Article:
Q & A: The Midwest Drought with Richard Seager

August 22nd, 2012 by Adam Voiland
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This drought severity map was updated on August 21, 2012. It was generated by the National Drought Mitigation Center. For more information about the map, please visit this site.

NASA Earth Observatory writer Adam Voiland spoke with Columbia University climatologist Richard Seager about the widespread drought currently affecting North America. 

The current dry spell has been called a “flash drought.” Has it really come on that quickly or as a surprise?  
No, I wouldn’t say it has been a surprise to those of us who closely watch the seasonal annual forecasts and the La Niña and El Niño forecasts. I don’t think that’s something that has come across in a lot of the news coverage. It’s not like this has come on that quickly.

Remember all of those stories last summer about the drought in Texas? The drought did ameliorate some in the winter, but then the interior Southwest dried out, which is exactly what you would expect during a La Niña winter.  And then it really expanded north in the late winter, which was more surprising.  Now it’s gotten up into the Midwest and even up into New York where I am. I think the extension toward the Northeast, which is remarkable, has been caused by some random atmospheric variability that’s being added on to the forcing coming from the tropical Pacific Ocean.

A recent IPCC report on extreme weather events and climate change indicated that the link between climate change and droughts in North America isn’t straightforward. Do you think there is a link between the two?
I don’t think you can make a direct link because the natural variability is so tremendous. It is really hard to definitively detect human-induced changes for a specific region. Climate forecasts do predict that much of the southwest and the southern plains will get drier, but the human-induced component should be relatively small in comparison to the natural variability. However, we do have a background warming trend in the Southwest, so when these droughts come along, they happen in a warmer environment. That adds an extra layer of water stress. I do think that climate change plays an important role by making these La Niña-induced droughts worse than they otherwise would be.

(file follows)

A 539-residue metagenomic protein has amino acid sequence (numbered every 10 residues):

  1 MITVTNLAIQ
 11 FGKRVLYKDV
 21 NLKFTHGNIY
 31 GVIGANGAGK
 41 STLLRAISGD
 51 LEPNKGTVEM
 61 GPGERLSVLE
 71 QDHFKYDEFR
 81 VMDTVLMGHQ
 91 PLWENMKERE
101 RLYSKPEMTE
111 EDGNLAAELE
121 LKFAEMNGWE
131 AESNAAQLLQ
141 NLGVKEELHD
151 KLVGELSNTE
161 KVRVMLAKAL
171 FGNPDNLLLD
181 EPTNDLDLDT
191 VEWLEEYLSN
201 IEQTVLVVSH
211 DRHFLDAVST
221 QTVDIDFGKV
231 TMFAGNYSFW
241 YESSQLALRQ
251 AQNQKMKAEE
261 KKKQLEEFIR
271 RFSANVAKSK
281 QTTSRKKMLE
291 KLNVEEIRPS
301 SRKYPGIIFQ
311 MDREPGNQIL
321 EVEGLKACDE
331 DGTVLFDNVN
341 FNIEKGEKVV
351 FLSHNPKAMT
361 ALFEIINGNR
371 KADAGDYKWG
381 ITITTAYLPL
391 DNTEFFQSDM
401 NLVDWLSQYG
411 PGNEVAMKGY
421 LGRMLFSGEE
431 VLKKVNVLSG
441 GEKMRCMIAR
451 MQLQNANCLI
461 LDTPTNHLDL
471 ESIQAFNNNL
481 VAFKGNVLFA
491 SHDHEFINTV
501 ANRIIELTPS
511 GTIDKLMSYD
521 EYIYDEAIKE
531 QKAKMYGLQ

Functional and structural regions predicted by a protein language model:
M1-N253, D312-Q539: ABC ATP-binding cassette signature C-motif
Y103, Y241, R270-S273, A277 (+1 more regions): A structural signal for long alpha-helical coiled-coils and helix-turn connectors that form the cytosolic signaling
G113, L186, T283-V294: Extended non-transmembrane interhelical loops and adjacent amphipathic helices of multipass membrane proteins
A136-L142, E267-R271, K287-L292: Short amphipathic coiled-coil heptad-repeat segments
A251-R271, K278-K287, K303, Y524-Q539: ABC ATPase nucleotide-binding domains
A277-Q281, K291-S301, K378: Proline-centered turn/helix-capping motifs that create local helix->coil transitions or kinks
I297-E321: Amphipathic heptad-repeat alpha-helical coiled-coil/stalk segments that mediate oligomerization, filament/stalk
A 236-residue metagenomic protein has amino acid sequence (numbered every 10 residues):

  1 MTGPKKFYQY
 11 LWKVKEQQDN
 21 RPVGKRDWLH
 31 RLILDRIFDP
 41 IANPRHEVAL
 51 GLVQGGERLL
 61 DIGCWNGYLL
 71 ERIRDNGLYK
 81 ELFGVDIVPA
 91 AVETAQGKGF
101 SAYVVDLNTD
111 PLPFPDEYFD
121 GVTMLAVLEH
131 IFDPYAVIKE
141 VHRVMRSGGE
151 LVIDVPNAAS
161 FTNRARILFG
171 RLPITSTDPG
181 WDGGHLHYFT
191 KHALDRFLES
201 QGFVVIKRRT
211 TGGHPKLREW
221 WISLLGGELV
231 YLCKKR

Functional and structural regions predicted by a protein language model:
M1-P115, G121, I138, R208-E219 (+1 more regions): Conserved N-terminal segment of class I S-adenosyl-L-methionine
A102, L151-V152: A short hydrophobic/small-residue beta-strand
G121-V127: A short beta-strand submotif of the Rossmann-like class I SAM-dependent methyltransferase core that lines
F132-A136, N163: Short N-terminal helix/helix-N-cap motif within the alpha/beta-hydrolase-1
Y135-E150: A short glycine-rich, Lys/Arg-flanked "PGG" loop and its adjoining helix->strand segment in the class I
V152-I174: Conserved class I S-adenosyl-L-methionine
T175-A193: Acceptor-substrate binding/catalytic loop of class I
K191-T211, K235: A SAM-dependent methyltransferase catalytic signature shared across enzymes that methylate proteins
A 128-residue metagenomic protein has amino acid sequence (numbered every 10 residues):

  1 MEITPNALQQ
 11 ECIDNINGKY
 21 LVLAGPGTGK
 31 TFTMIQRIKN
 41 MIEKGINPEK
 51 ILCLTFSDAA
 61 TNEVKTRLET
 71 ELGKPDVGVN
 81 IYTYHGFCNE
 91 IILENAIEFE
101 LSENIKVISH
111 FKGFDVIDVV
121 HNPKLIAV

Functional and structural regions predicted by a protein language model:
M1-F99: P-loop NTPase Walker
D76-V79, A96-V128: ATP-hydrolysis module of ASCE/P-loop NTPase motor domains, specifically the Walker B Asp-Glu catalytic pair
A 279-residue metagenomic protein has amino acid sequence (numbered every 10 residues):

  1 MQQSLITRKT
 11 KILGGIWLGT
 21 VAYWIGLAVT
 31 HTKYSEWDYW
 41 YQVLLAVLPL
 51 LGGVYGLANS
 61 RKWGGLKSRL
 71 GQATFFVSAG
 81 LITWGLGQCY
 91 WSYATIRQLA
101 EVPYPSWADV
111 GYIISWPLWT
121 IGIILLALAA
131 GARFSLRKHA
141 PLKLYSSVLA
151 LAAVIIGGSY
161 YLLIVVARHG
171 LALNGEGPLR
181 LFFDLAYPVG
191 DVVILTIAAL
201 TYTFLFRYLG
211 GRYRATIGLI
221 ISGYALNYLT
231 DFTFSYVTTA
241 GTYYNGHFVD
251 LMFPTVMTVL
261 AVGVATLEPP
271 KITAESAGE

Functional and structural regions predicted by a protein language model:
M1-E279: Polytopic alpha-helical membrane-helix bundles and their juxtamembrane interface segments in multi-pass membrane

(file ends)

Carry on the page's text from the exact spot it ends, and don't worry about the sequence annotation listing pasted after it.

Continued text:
Is the cause of this drought a lack of precipitation this summer or the lack of snowpack from the winter?
The lack of snowpack has definitely played an important role. Partly because of the La Niña, there was very little snow across the United States this past winter.  We had very little snow melt in the spring, so we entered the summer with much drier soil to begin with. That’s probably  contributing a positive feedback, in addition to the fact that the storm track has shifted way north.

3 Responses to “Q & A: The Midwest Drought with Richard Seager”

  1. Erl Happ says:

    Its good to see that the role of natural variability is recognized in these comments by Richard Seager. One can not attribute any particular degree of change at the Earth’s surface to the effects of man unless the the change that is due to natural variability is quantified. So, we must understand the sources of that natural variability.

    And where are we in that respect?

    Are we agreed as to the origins of La Nina and El Nino, the origins of the Arctic and the Antarctic Oscillation and whether the change that we observe in the stratosphere is driven from the troposphere or the other way round?

    No, we are not. So let’s not adopt the chicken little mode, ‘the sky is falling’ that is thrust upon us by the I.P.C.C.

  2. Phil Stevens says:

    Erl, natural variability could account for observations of 1- or even 2-sigma climate events against the background average, and drought in the continental US appears to be reflecting this.

    But overall positive surface temperature anomaly has exhibited a massive increase in 3-sigma events in the last two decades, which means you can forget all about “natural variability” as the signal. Nice try.

    http://earthobservatory.nasa.gov/blogs/earthmatters/2012/08/07/earth-indicator-3σ/

  3. Peter curia says:

    One may talk about ‘natural variability’ until the cows come home; however, climate change [global warming, if you prefer] that is mostly man caused, is happening and it will definitely exacerbate any ‘natural variability’!

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